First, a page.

Kendra’s Honey Oat Grapefruit Scones

april in chicago
us

Tim and I came home yesterday from a quick weekend visit to Chicago. The first time we’ve been back since Christmas, this trip was a whirlwind of loud, excited family conversation, the kind that leaves you out of breath, with everyone talking over everyone else; long, lazy mornings, the ones you almost forgot how much you loved, complete with a certain white, fluffy dog breaking down gates and waiting outside your bedroom door until you let him in; a blog meetup downtown, organized by the just-as-lovely-in-person! Nicole of Eat This Poem, whose months-ago idea for extending her work conference led to a Saturday lunch made up of six people who’d driven, taken trains, walked city blocks and navigated parking garages to come out and share a few hours with some of the Internet voices they find dear.

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Sourdough Banana Bread French Toast

Sourdough Banana Bread French Toast | FoodLovesWriting.com

There’s something about a weekend morning that demands a special breakfast. After waking up to sunshine, lazing around in bed, whiling away hours reading and talking and staring out your windows at the brightening sky, when at last you stretch your legs onto the wood floors, the only sensible thing to do is continue the indulgence by feeding whatever your morning craving may be: Pancakes? Quiche? Cinnamon rolls? Fresh-squeezed juice? Banana bread French toast?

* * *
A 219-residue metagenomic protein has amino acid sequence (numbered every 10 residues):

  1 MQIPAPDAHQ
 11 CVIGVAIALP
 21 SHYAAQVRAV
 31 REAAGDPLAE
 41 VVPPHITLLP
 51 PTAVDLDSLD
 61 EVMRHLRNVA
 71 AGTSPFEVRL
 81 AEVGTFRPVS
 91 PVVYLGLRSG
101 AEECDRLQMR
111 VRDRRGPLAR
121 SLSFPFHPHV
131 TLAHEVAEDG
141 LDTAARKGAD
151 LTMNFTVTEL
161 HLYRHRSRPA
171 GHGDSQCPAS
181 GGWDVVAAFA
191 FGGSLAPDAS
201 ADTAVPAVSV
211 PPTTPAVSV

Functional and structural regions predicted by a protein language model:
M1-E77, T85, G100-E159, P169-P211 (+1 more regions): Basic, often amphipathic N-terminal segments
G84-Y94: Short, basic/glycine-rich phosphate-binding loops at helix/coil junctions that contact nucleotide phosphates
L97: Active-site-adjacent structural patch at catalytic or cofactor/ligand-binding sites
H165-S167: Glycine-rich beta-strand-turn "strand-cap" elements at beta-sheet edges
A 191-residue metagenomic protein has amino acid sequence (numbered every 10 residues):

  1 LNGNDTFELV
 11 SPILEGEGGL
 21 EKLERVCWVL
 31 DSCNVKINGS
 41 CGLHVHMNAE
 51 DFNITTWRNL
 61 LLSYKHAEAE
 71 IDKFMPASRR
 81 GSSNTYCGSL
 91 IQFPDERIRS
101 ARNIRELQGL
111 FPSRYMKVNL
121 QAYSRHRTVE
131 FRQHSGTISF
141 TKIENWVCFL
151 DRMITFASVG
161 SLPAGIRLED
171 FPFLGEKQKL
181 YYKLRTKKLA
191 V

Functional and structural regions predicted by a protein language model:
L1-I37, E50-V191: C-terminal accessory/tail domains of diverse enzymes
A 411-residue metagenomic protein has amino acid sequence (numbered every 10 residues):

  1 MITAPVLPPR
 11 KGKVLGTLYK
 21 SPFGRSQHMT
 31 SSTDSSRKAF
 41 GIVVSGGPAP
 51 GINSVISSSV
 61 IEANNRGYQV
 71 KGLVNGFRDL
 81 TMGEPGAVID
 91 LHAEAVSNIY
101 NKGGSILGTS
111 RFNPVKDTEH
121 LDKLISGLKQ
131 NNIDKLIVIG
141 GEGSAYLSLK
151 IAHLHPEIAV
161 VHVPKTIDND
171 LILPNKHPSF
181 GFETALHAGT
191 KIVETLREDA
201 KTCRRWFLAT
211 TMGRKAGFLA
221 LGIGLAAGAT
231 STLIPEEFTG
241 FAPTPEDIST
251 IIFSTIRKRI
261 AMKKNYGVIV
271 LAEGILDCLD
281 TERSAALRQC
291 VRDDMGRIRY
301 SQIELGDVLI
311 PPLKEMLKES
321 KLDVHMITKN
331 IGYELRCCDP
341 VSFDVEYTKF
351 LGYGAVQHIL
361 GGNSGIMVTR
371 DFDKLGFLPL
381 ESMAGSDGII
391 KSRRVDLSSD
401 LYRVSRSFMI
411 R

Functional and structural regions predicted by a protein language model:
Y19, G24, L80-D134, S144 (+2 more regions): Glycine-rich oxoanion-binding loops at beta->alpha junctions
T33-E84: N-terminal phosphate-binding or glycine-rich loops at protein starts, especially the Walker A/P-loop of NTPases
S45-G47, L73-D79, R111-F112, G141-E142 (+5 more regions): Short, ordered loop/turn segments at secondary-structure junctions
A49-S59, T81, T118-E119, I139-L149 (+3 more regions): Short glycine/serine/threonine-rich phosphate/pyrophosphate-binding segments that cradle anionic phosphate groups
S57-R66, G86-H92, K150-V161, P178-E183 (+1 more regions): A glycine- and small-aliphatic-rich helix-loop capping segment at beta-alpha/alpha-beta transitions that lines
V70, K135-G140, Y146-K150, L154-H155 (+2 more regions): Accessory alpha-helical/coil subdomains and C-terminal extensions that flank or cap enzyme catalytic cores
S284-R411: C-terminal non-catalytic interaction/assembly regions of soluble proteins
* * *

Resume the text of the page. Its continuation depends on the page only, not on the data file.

Tim and I took advantage of this pure luxury last Saturday, on one of those rare wide-open days where we had no plans or obligations until dinnertime and thus full freedom to pursue anything we chose. I’d made sourdough banana bread the night before, so in the middle of the afternoon in our pajamas, we dipped slices in a French toast batter and sauteed them in coconut oil on the stove. Tim reduced blueberries and maple syrup in a separate pot; then, we took our plates to the table, spooning thick blueberries onto fat slices of the sweetest, most delicious breakfast I’ve had this year.

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Einkorn Berries: Einkorn Breakfast Porridge + Einkorn Salad with Radicchio and Walnuts

Einkorn Berries | FoodLovesWriting.com

Here we are, gang, a new week, another early Tuesday morning, and I’m still talking about einkorn. I know. But I figure, when I brought you Friday’s post, less a story and more a list of FAQs, you all were such champs, and I mean you all, every last one of you, looking a new ingredient in the face boldly and bravely, ready to give it a shot, that maybe you wouldn’t mind just one more einkorn post to follow it? The thing is, while we’ve already told you einkorn flour is great for pizza, pancakes, cookies (einkorn in these!), tartlets and pitas, and while you know you can create your own einkorn flour by buying the berries and grinding them at home, there’s something else that needs to be said, because there’s more to einkorn berries than flour:

einkorn berries can hold their own.

The truth is, that tiny mention in Friday’s post about the berries, about using them in porridges or salads—it was a little lackluster, to say the least. It was not the kind of thing to get the message across. So today is all about the berries and two of our favorite ways to enjoy them.

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Tim’s Famous Overnight Pancakes